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October 19, 2006

About Fonts

20 October 2006 One aspect of design which some of us (who are not designers) too easily overlook is fonts.

Thinking with Type cover picture
It's often not until we see a professional at work that we realise the importance of the selection and wise use of fonts. "Thinking with Type" is a great introduction for us Font-Ignorants, it is both a website and a book. [via the Linotype Newsletter]

[Pity the website does such a poor job with screen fonts in Firefox]

Posted by Marius at 03:30 PM | Comments (0)

October 16, 2006

Code as Literature

16 October 2006 I just caught up with series of posts by Scott Rosenberg about "Reading Code". Computer Science as Art, Code as Literature. We really do live in a digital age. Why does this surprise me after working with computers for 30 years? Anyway, Scott's series is a good read...

Posted by Marius at 10:12 AM | Comments (0)

October 10, 2006

Why Do They?

Why do Web developers prefer home grown Content Management Systems over commercial and open source CMS?

click for a larger version of this graph

The graphic shows one of the findings of a survey, held by Sitepoint ( an online resource for developers) and Ektron (a well known mid market commercial CMS vendor). Over 36 % of developers prefer to eat their own dog food. Only 10% use commercial systems.


I have my own views, but would be interested in hearing others.

Posted by Marius at 12:22 PM | Comments (4)

October 01, 2006

Friday's data not good enough

Having reliable data is important in many areas, even when the application is leisure. Outside the IT business, my passion is sailing, Not racing, just being "out there". Mostly coastal cruising, often offshore , but mostly within sight of land. Weather is important for sailors. Nothing worse than being hit with a gale when you don't expect it. Now that we have permanent Internet access on the boat, I use the Bureau of Meteorology (BOM) website to great effect. Not only their forecast information, but also the (near) real time observations which help predict when that Sydney Southerly is going to hit.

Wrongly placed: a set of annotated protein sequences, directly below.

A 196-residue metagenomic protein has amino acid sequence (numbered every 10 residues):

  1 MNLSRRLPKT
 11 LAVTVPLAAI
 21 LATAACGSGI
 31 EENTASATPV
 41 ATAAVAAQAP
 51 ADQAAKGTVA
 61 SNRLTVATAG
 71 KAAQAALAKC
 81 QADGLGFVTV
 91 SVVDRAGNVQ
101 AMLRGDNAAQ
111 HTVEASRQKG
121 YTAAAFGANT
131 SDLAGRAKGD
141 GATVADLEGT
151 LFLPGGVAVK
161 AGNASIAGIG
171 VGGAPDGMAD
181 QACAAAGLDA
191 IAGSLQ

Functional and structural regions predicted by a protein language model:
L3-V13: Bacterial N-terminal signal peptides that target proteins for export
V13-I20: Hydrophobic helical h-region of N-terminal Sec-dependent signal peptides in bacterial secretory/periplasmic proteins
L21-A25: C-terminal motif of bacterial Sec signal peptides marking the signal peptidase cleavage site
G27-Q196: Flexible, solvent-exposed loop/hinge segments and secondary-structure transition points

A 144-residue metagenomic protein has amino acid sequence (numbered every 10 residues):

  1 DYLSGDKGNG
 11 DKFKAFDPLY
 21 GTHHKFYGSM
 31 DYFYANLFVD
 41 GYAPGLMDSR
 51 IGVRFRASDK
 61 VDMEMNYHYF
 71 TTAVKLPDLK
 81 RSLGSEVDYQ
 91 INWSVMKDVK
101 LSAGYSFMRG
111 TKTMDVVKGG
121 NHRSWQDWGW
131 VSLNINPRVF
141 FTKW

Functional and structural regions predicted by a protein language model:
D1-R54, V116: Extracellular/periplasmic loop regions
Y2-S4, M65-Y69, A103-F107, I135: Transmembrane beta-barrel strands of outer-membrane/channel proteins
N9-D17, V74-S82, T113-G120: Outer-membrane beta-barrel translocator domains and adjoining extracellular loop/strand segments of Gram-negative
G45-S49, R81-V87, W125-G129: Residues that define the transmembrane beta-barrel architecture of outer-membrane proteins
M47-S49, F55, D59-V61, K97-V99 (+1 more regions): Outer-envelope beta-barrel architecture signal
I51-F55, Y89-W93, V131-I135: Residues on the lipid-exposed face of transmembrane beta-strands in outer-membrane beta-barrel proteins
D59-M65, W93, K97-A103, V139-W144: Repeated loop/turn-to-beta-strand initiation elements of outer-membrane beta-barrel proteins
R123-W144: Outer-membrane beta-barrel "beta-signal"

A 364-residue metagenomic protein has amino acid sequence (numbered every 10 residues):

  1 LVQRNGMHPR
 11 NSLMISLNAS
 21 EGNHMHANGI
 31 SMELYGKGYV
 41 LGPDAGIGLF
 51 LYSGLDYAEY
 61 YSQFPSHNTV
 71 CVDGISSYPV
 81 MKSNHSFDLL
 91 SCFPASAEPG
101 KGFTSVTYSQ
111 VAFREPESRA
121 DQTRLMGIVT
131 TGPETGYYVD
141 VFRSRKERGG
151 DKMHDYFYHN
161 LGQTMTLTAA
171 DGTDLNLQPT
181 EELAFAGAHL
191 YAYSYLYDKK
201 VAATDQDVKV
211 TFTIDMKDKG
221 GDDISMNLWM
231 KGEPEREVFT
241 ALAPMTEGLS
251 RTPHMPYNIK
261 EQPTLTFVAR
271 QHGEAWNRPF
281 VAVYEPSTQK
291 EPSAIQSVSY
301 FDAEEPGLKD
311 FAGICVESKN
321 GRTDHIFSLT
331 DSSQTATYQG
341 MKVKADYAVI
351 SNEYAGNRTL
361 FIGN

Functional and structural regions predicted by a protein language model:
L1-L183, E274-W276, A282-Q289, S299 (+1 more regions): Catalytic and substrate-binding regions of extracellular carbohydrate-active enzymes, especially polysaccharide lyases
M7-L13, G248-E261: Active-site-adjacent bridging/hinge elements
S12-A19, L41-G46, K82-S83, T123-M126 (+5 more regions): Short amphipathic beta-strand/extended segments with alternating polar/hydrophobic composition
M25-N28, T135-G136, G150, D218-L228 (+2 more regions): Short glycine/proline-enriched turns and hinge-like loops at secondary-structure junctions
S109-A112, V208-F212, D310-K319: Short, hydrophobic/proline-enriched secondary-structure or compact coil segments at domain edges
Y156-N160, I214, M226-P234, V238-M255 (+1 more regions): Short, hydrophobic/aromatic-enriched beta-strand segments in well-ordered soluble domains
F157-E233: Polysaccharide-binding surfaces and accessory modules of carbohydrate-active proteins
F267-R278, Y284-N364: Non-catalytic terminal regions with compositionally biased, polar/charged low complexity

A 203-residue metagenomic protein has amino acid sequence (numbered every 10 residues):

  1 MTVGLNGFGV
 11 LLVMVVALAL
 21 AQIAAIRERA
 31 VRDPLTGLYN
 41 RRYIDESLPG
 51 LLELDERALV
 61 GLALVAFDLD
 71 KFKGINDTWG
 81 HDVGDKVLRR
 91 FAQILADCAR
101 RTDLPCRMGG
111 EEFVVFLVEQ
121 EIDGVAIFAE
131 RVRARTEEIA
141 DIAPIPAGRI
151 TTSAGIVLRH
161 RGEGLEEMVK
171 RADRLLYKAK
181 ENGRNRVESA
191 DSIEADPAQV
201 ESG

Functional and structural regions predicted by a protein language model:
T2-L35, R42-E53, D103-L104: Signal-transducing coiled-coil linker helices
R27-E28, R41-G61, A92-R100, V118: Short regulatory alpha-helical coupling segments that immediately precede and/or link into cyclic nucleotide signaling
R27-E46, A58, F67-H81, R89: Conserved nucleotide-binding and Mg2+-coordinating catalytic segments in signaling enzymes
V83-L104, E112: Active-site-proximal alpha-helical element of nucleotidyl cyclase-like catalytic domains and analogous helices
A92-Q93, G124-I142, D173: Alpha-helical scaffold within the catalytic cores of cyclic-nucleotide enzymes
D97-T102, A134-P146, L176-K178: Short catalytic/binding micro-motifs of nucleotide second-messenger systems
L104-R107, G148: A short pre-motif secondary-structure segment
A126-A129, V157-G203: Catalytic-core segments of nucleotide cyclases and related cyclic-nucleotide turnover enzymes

So it is disappointing when a highly reputable organisation such the BOM. has a serious lapse. This weekend, coastal weather observations have been frozen in time at Friday 7.05 am. I reported it to their support section and was particularly pleased when I received an email back from a human within an hour (we're talking early Sunday morning). Unfortunately the response was that "we've notified our NSW office". As of Sunday 4pm the service was still down.

In IT, failure is a common experience, and as an industry we have a poor reputation. Whatever the reason for this failure, it was most likely just one link in the chain. The website works fine, the automated buoys are riding the waves measuring the height. To keep things going needs a close integration between systems, often mediated by mere mortals. Responding to a failure within an hour but letting the problem "go through to the keeper" doesn't help anyone. Having a public website means that your agility and customer focus is on public view 24hrs per day, even on long weekends. A reason to look at our own efforts and whether they stand up to scrutiny, rather than just a reason to complain...

[update: The BOM fixed the problem when they came back from the long weekend at 9.00 am on Tuesday. ]

Posted by Marius at 05:01 PM | Comments (0)